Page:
All at sea in 2024

Pondering where to spend your time out next year and those precious annual leave days, it’s hard to avoid the pull of the sea.

From exploring unique estuaries that evoke ancient landscapes, or the sheer joy of catching the energy of a wave, to eating freshly prepared and locally caught shellfish and the refreshing rapture of a cold water dip, take yourself to sea in 2024.

Want to stay in a luxury holiday house with a view of the sea? Check out our cottages with sea views.


Get close to nature at its most abundant along rare and beautiful estuaries. These changing tidal environments create unique habitats that support a variety of life, think kelp and other seaweed, with barnacles, periwinkles and shore crabs hiding in the foliage. Look up along the banks and see trees leaning towards the water, filled with the sound of resident and visiting birds.

Image credit: Encounter Cornwall

Take the 27-mile long Fowey River, from heart of the estuary at Golant heading inland towards the village of Lerryn is “just beautiful” says Clair Connibeer at Encounter Cornwall, which runs kayak expeditions along the river.

Taking to the water here means the chance to spot “kingfisher, egrets, heron, cormorants, deer, our resident seals, sea-bass and mullet,” says Clair.

Ospreys, a fish-eating bird of prey, once common in the UK, are making a comeback. They can also be spotted along the estuary, in early spring or autumn months.

Image credit: Encounter Cornwall

The Fowey – which gets its name from the Cornish word for beech trees fowydh – is also lined by woodland, including ancient woods stretching back to the Domesday Book of 1086. In spring the forest floor is a carpet of bluebells and wood anemones.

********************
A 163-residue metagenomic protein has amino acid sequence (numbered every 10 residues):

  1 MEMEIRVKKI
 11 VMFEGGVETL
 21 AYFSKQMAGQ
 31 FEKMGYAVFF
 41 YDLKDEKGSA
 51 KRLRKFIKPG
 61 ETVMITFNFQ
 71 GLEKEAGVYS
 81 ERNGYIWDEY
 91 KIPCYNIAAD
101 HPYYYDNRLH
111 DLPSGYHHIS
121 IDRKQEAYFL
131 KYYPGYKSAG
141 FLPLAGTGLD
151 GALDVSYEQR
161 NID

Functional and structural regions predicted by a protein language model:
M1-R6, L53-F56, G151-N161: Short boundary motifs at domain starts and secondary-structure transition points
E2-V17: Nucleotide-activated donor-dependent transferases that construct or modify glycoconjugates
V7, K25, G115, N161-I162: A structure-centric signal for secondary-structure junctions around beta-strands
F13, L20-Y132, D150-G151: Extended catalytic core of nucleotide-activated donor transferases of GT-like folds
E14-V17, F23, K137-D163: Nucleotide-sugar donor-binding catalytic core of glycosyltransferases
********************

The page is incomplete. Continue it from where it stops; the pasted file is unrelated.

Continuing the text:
“Regular sauna use is shown to improve sleep, reduce anxiety and depression, boost immunity and reduce joint and muscle pain.”


Wandering down from your holiday retreat to the beach, you glimpse the white surf breaking just before the beach. You’re in luck, a few yards ahead is one of Cornwall’s many well- and appropriately-stocked beach shops – Porthcothan Bay Stores.

Fancy staying in Porthcothan, discover our Porthcothan holiday retreats.

A location on the Surf Wood for Good network, you can hire a wooden bellyboard here, crafted by Dick Pearce & Friends (DPF) in Newquay, for cleaner wave riding. Different to foam boards which float, a bellyboard is designed to plane across the surface of the water.

Interested in finding out more about Newquay? Discover what to do in and around Newquay.

Image credit: Dick Pearce & Friends

With board in hand, DPF says to wade out until the water is thigh deep, select a powerful-looking wave and time your take-off to about a second before the water hits you. As easy as that, hopefully, you’ll be cruising into the beach on white water.

For their full guide and graduating to flippers, head to the DPF How to Bellyboard guide.

Image credit: Evie Johnstone

Porthcothan, along with a host of beaches around Cornwall, is a Surf Wood for Good location, and a captivating cove to go wild in the waves on a smooth, clean running board. Surf Wood for Good was thought up as “a sustainable alternative to cheap polystyrene bodyboards, thousands of which end up broken and discarded on our beaches every year,” says DPF.

Read Wood for Waves in Board Stories for more on learning the movement of the waves with a bellyboard and how it helps build up to surfing.